You *do* think it’s magic gremlins!

            Or maybe it’s because of all the highways that keep being built in the area rather than funding the Metro? Right.

            I have no idea why the DC Metro sounds like it is so underfunded it is falling to pieces, as I have no idea of the funding situation.

            Could be highways, could the Congress, could be contractors ripping the place off, could be the Metro’s management spending all the money on hookers and blow. No idea.Report

            • Chip Daniels in reply to DavidTC says:

              It is weird how we view mass transit and automobile transit through two entirely different lenses.

              When streets and freeways need upgrades or maintenance, it is viewed as a mundane but essential part of governance that doesn’t need much in the way of argument, other than quibbling over price.

              But when rail lines grow old and need repair, suddenly it becomes an example of Soviet inefficiency.

              Not sure why this is so.

              I take the Metrolink every day to work, and they are routinely being interrupted by rail line maintenance and improvements…by BNSF, the private rail line upon whose tracks the public mass transit cars ride.

              Maybe what we really need is some solitary genius to invent some sort of super duper high strength steel for rails or something.Report

              • The guy who lives diagonally across the street from me is a retired rail worker. He says that it’s not the rail so much as all the stuff that has to hold it in proper alignment. The subgrade erodes; ballast shifts; ties rot. In some cases they can elevate the rails while they rework all the underneath stuff. In others, he says, it’s easier and faster to just replace the rail as part of the process. I recall him remarking that the new light rail tracks in our city will use concrete ties because — due to the light weight of the trains — the subgrade and ballast will last much longer. On the freight lines, particularly those carrying the big coal trains, the subgrade and ballast are the limiting factors so cheaper wooden ties are used.

                He also remarked that repairs for freight routes are much easier — there’s usually an alternate route, and since the railroads gave up on scheduled freight deliveries decades ago, the trains can be held up while the crews replace another mile during the day, then the trains go through at night.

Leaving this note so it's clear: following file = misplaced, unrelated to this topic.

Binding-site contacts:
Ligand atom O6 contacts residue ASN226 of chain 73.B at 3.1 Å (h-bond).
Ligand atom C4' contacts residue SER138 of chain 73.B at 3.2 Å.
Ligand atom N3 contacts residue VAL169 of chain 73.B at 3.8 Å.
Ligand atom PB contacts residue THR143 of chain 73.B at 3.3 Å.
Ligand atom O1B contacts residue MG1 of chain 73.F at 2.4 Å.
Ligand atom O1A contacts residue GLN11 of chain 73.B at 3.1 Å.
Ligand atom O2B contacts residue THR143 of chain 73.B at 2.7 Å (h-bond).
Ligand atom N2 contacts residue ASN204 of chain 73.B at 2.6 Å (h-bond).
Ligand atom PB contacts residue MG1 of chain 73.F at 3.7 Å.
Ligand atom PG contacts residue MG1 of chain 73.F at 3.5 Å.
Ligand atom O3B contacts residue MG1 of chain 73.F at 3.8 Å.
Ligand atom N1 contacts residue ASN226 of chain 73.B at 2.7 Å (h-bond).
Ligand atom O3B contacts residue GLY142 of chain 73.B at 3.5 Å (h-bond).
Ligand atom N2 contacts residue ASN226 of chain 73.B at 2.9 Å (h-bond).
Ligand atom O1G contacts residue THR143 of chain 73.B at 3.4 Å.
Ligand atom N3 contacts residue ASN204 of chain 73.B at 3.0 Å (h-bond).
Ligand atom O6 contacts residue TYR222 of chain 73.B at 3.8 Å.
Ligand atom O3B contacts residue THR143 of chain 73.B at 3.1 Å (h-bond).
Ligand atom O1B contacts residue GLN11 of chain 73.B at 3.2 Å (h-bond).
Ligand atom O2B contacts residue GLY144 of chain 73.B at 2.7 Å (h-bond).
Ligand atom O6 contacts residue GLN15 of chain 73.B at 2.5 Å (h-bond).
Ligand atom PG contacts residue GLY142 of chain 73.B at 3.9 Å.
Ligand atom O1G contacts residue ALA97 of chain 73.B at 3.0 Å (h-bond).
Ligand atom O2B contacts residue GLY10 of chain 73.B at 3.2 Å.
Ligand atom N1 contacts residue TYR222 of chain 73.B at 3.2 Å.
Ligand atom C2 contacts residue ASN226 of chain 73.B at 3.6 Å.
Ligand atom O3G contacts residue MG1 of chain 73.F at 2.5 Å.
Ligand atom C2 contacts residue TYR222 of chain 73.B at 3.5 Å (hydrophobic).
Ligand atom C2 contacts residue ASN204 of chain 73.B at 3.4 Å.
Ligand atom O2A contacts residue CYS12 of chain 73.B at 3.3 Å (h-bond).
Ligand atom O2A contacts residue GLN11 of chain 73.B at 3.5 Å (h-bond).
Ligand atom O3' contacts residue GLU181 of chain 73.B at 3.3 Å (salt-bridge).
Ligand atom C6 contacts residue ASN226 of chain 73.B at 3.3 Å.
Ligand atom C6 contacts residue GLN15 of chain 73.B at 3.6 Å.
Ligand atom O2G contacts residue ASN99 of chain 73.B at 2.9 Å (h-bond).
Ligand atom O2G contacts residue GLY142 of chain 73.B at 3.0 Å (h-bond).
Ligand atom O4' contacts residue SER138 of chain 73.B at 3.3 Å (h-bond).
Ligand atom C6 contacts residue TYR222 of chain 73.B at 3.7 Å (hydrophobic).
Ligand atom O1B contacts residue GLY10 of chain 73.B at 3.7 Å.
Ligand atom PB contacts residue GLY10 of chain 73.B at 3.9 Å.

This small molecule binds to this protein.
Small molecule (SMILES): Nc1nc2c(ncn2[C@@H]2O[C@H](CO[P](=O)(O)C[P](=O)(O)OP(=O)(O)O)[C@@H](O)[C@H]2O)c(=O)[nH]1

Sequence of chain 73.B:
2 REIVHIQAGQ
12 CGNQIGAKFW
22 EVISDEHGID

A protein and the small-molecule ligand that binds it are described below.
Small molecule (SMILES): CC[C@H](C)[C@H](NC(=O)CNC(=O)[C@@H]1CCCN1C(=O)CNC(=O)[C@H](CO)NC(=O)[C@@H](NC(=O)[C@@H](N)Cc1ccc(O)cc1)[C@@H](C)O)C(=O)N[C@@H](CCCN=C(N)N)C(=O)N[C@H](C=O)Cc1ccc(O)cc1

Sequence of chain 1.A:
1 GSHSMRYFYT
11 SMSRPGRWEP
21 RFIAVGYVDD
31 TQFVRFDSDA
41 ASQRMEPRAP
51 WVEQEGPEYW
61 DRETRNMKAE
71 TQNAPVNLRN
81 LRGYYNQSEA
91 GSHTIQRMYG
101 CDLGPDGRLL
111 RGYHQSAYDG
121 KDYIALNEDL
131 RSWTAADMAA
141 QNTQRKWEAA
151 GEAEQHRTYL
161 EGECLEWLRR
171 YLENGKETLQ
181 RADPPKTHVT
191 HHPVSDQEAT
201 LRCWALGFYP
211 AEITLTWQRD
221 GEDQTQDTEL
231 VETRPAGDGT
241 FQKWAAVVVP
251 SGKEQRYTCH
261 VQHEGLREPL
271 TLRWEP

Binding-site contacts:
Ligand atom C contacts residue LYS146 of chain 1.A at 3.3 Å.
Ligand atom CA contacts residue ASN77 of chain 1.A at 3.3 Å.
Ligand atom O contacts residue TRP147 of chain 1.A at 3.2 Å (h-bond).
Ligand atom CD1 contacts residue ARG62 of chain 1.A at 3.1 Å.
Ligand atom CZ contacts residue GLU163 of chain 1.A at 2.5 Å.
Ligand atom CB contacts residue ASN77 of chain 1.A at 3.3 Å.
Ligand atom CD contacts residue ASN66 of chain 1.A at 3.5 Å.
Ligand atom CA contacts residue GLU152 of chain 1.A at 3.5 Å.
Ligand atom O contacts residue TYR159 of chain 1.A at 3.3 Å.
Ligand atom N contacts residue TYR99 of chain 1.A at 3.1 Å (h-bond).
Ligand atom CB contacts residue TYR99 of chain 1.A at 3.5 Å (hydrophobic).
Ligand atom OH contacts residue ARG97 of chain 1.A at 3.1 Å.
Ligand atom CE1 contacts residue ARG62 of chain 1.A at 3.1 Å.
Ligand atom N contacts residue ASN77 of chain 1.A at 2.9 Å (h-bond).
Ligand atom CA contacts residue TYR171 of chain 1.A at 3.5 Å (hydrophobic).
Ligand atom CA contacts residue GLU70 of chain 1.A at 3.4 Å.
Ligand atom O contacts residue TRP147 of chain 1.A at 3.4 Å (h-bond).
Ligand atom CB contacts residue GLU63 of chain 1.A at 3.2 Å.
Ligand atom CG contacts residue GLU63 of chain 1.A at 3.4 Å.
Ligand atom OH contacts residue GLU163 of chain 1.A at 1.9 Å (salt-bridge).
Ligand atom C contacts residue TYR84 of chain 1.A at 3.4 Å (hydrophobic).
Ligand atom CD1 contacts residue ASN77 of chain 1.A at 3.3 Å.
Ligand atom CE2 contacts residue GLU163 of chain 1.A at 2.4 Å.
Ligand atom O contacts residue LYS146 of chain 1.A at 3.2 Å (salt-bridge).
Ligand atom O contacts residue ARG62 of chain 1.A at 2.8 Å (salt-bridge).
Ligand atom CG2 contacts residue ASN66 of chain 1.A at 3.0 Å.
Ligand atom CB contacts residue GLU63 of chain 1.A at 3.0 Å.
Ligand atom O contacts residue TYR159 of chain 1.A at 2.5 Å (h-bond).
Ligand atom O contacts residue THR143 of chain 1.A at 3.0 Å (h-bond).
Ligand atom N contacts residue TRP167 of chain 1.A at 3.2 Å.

The interstate highway system has been mentioned. In many places in the West, outside of the cities, the interstates function as inefficient rail lines doing scheduled delivery. On rural I-80 across western Nebraska and Wyoming, for example, the number of big trucks greatly exceeds the number of automobiles.Report

              • Chip Daniels in reply to Michael Cain says:

                Thanks for the info.
                I was referring more to how the different modes of transportation have fallen into the ideological camps.

                Streets and freeways and their associated suburbs are favored by the right, while cities and mass transit are favored by the left.

                But if there was anything that should defy ideological filters, it should be transportation.

                There isn’t any such animal as an entirely public, or entirely private mode of transportation. All of them- autos, trains, airlines, ferries- are the product of a massively entangled network of public and private actors and relationships.
                And no one can plausibly paint a picture of a comparable, workable system which isn’t.Report

      • Oscar Gordon in reply to Art Deco says:

        By that logic, we should tear down any highway that can’t be kept at at least 50% capacity.Report

        • Art Deco in reply to Oscar Gordon says:

          How you figure that?

          (While we’re at it, the metro buses in this part of greater Washington run quite infrequently, maybe once an hour in Alexandria, which is a dense inner-ring suburb; they’re not anywhere near 50% capacity. They’re below 5% capacity and the driver commonly has an attitude problem. I’ll say one thing: they are a great deal cleaner and more comfortable than the city buses I grew up with).Report

          • Oscar Gordon in reply to Art Deco says:

            Because a bus running empty part of the time is not a crisis any more than a highway being nearly empty is for part of the day.

            At least with a bus, if they are consistently running empty you can stretch the schedule out for that time of the day (run a bus every hour instead of every half hour), or alter the route, etc.

            The fact that cities don’t isn’t a ding against buses, it’s an indication of incompetent or ineffective management.Report

          • Kim in reply to Art Deco says:

            You should call someone and figure out how they’re doing it. If they’re truly below 5% capacity, something else is going on.

            Here’s something I know from my own commuter bus route: any bus route that has a stop in a “disadvantaged urban neighborhood” gets some non-local dollars (federal or state, forget which). It’s part of the reason we have some stops that nobody ever, ever uses. (note: part of that’s because we’re running at the top of a fairly significant hill, and there are buses that run more frequently lower down on the hill).Report

  2. Kim says:

    DeSantis makes a decent thought on how a Republican can campaign in a city. If he can grab the Obama voters, that’s a good thing, right? They’re the good government folks.Report

  3. Roland Dodds says: